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CONCEPTUAL MODELS OF FLOW AND TRANSPORT IN THE FRACTURED VADOSE ZONE FIGURE 2-1 Yucca Mountain regional (on left) and site-scale study areas (expanded on right). Major block bounding faults (as represented by the project lithostratigraphic model), the Exploratory Studies Facility, and the potential repository boundary are marked.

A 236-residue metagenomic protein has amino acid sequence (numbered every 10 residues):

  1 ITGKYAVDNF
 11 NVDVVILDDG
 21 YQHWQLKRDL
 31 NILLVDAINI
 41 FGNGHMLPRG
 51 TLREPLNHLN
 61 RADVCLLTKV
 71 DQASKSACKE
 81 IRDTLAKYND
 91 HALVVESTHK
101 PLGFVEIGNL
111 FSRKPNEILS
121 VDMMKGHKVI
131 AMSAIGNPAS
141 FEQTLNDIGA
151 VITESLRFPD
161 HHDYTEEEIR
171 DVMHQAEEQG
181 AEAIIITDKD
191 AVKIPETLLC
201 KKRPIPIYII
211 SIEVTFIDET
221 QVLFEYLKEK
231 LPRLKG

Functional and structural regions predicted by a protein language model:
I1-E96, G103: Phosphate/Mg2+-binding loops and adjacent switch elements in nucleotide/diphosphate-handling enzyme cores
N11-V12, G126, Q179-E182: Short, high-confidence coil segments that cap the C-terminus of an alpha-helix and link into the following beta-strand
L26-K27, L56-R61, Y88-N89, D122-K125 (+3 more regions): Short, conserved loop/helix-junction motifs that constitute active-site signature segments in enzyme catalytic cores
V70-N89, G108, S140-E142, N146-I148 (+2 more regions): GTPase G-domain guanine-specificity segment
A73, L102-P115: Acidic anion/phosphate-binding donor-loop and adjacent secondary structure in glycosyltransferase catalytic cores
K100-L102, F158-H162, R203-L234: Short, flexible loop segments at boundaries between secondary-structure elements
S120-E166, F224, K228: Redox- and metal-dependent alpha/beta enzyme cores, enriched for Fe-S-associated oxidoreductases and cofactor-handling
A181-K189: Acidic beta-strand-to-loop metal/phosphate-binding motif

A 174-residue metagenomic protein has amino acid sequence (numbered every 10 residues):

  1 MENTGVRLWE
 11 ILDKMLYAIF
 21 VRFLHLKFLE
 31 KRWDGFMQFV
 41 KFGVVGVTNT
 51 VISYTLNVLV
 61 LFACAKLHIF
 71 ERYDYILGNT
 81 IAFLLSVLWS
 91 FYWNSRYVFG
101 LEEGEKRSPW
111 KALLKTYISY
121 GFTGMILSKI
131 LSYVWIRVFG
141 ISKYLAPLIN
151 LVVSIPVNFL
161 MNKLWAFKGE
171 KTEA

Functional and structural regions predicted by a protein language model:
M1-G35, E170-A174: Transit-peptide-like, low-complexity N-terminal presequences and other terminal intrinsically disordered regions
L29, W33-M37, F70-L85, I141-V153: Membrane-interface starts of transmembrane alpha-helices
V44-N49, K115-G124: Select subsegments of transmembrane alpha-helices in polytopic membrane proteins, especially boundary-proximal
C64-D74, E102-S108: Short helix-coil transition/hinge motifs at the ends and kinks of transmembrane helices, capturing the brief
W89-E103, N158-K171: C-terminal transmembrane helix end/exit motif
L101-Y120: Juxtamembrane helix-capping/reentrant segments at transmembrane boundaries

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CONCEPTUAL MODELS OF FLOW AND TRANSPORT IN THE FRACTURED VADOSE ZONE distinct north to northwest trend define the Basin and Range physiography. Within the Basin and Range physiographic province, there are several topographic regions. Yucca Mountain is in the Death Valley region, which has the largest and most prominent desert basin in the Basin and Range physiographic province. The Death Valley region is primarily in the northern Mojave Desert; the region extends northward into the Great Basin Desert and lies in the rain shadow of the Sierra Nevada. Death Valley itself is the ground-water discharge area for a large part of the Death Valley region. The Death Valley region is composed largely of closed topographic basins that apparently coincide with several closed shallow groundwater flow systems (Winograd and Thordarson, 1975). Recharge in these systems is sparse, and is derived mostly from the higher altitudes and comes as infiltration of precipitation or the infiltration of ephemeral runoff. Discharge occurs primarily by spring flow and by evaporation and transpiration of shallow ground water from playas. The deepest part of the saturated flow system consists of extensive Paleozoic carbonate aquifers that connect the closed shallow groundwater systems at depth. Discharge from the system occurs in several intermediate areas that are geomorphically, stratigraphically, and structurally controlled; but ultimately, most groundwater flow discharges to Death Valley. The predominant direction of drainage for surface-water and groundwater flow in the Death Valley region is generally from north to south because of a decrease in the average altitude from north to south in the southern Basin and Range area. Site Geology Yucca Mountain consists of a 1-3-km-thick sequence of ash flow and ash fall tuffs erupted from Timber Mountain, a source caldera complex located directly to the north. The unsaturated zone at Yucca Mountain is about 500-750 m thick (Snyder and Carr 1982; Buesch et al., 1996), characterized by pyroclastic flows that consist of separate formations. From youngest to oldest, the formations are the Rainier Mesa Tuff (11.6 million years) of the Timber Mountain Group; the Tiva Canyon, Yucca Mountain, Pah Canyon, and Topopah Spring Tuffs of the Paintbrush Group (12.7 million years); the Calico Hills Formation (12.9 million years); and the Prow Pass, Bullfrog, and Tram Tuffs of the Crater Flat Group (13.5 million years) (Carr et al., 1986; Sawyer et al., 1994) (Figure 2-2). Interstratified with these formations are bedded tuffs that consist primarily of fallout tephra deposits and small amounts of pyroclastic flow deposits and reworked material (Moyer and Geslin, 1995; Buesch et al., 1996). The bottom and top of the Tiva Canyon and Topopah Spring Tuffs contain vitric, nonwelded to densely welded tuff; the interiors of the tuffs are thick, crystallized, and moderately to densely welded and fractured. Most of the lithostratigraphic units in the Tiva Canyon and Topopah Spring Tuffs are laterally continuous and stratiform (Scott and Bonk, 1984). The Yucca Mountain and Pah Canyon Tuffs are relatively thick to the north of the potential repository location near Yucca Wash and contain